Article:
Norman Finkelstein, a professor-emeritus of political science at DePaul University in Chicago, has written several books related to the Arab-Israeli conflict. My first encounter with him was a book first published in 2000 titled The Holocaust Industry, now in a second edition with significant new material on the resolution of Jewish claims upon Swiss Banks. I’ve just begun my second reading of the new edition and want to recommend it to you for the uncomfortable but important issues that it raises.
Finkelstein begins with an important distinction in terminology: “The Holocaust,” he maintains, is an ideological construct quite different from the Nazi holocaust (without the capital “H”). The latter is an historical event of admitted horrific dimension, while the former is a perspective developed during the 1960s that has been employed in less than ethical ways as cultural leverage for current events having little to do with what transpired in Nazi Germany. To invoke Finkelstein is to raise a lightening rod in the ongoing culture wars of the 21st century.
A great deal of his text is directly and indirectly concerned with the manipulation of language–not unlike the verbal sparing of candidates in our most recent election, with the hurling of labels back and forth; highly symbollic language, culturally loaded words used to demonize rather than define. [It is, for example, impossible for someone to be both a Nazi and a Socialist. To be one is to deny the other.] I can’t hope, here, to do more than draw attention to Prof Finkelstein’s drama-free discussion of a defining era in Western civilization. Suffice to say that much of his evidence does not reflect well on key figures in what he calls “the Holocaust Industry.”
I have not visited either of the two largest museums devoted to the Nazi holocaust (in Washington, DC, and Berlin, Germany), but I have followed some reporting of their exibits and interpretive programming with much interest. It would seem that neither museum is completely comfortable with the range of holocaust victims–Jews as well as Christians of every flavor; atheists, intellectuals; the old, infirm and physically disabled; the retarded and otherwise mentally disadvantaged; Romany (gypsies) and Slavs; and, of course, homosexuals; in short, anyone beneath or outside the Aryan ideal. After my recent re-reading of The Holocaust Industry, I’m anxious to visit these museums and test their treatment of a contentious past.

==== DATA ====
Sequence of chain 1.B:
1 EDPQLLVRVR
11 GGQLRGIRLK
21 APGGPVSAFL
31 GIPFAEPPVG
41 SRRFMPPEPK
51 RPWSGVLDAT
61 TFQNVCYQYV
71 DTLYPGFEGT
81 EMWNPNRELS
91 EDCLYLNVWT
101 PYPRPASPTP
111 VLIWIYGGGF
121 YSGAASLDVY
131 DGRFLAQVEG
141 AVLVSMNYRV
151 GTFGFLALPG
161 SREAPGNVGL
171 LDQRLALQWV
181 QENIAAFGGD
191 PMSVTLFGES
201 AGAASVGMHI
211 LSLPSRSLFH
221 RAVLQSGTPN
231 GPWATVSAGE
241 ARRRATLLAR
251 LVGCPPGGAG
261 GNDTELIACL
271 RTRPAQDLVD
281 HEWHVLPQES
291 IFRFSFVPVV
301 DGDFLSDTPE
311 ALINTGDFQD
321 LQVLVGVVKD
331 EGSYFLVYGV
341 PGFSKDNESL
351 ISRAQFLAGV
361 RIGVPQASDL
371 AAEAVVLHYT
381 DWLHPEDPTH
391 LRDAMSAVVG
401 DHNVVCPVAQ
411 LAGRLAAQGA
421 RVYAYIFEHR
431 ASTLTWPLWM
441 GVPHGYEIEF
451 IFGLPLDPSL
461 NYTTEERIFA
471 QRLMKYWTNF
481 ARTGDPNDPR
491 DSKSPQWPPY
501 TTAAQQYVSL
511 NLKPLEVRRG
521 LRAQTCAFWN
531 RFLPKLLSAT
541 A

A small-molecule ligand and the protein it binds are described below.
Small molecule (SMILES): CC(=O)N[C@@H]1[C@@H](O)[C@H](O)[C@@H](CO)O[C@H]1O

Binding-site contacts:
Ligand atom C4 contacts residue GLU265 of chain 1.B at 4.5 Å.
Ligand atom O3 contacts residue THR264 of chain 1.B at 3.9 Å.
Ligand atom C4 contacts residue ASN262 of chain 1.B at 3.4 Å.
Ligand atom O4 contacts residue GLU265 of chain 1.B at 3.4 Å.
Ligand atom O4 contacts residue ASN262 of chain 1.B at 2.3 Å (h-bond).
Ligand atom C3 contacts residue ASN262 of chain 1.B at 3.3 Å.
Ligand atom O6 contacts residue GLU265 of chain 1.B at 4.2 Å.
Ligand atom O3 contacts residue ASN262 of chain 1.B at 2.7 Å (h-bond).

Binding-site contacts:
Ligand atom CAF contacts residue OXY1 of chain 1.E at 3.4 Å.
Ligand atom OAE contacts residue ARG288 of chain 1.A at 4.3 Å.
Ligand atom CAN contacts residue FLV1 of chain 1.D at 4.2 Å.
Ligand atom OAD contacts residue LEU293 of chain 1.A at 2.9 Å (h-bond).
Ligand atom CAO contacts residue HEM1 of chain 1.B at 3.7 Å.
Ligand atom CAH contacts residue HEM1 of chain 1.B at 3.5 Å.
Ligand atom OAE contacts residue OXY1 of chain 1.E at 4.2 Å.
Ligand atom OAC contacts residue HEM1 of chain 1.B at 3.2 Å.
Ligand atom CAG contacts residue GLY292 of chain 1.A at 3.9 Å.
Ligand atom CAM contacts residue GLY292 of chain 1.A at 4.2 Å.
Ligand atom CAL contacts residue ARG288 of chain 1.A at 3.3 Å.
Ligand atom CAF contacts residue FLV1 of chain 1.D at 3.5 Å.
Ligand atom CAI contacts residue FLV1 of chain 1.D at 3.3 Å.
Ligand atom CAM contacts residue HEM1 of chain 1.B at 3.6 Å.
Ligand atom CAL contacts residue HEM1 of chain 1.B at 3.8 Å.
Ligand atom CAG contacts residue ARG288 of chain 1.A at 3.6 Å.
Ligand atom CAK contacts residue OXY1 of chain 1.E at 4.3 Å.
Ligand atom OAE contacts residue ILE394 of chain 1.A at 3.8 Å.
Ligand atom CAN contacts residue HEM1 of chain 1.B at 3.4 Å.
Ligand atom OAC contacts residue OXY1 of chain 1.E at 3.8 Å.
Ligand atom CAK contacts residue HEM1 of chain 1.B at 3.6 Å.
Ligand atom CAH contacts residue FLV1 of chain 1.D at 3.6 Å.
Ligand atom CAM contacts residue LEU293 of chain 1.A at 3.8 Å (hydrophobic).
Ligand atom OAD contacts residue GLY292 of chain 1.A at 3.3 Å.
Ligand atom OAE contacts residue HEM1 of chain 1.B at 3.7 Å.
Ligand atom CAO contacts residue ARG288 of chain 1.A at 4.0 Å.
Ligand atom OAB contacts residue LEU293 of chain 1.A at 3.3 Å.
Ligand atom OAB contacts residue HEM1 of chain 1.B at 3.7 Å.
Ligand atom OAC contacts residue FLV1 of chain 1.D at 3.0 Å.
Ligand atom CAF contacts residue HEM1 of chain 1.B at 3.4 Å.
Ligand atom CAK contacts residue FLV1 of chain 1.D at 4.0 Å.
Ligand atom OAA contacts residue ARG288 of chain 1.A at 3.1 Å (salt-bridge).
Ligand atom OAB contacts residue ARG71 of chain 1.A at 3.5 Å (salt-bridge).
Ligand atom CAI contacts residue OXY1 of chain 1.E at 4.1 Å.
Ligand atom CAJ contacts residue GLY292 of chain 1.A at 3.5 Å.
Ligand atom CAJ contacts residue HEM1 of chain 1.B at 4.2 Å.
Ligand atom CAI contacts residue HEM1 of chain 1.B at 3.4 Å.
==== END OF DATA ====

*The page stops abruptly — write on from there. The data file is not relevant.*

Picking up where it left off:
The are, of course, those strange bedfellows at the other end of the Nazi holocaust spectrum. Neo-Nazis here in the United States and their emboldened brethren (and sisteren) even in Germany itself contend that the Nazi holocaust did not happen; that only a handful of people died at the hands of the Nazis; that photographic documentation has been politically manufactured. These holocaust deniers may find it uncomfortable to be linked with someone such as Mahmoud Ahmadinejad, current president of Iran, who also alleges that reportage of Nazi atrocities is grossly exaggerated. I count such ideologues as lunatics, fools or political manupulators of the vilest order.
What does interest me here today is the appropriation of language for ideological ends. We all do it to some extent, I suppose, pinning avatars like “Hitler” and “Stalin” on our supposed enemies. The word that I am trying to purge from my vocabulary is “anti-semitic.”
It turns out that the word “anti-semitic” was coined as recently as 1879 by Wilhelm Marr, a German who blamed many of his country’s problems on the presence of Jews and their presumed roles in banking and industry. Marr would be surprised today that his label has become a banner held aloft by some of the very people he intended to deride. As an amateur and sometime student of linguistics, however, I also know there is a group of Semitic languages, which just happens to include both Hebrew and Arabic. So the term is imprecise or ambiguous at best. Etymologically, it would seem to apply to all Semites: Hebrews, Arabs and a host of other ethnic groups in the Mid-East and across northern Africa, the majority of whom are not Jewish. It’s surprising to find so many websites attempting to disamiguate the term and track down both it origins and, more importantly, its abusers.
Words can be weapons, especially in our higly charged media wars that pit my talking head against your talking head. It’s unfortunate that a few strategic words can be manipulated to carry meaning we may not intend.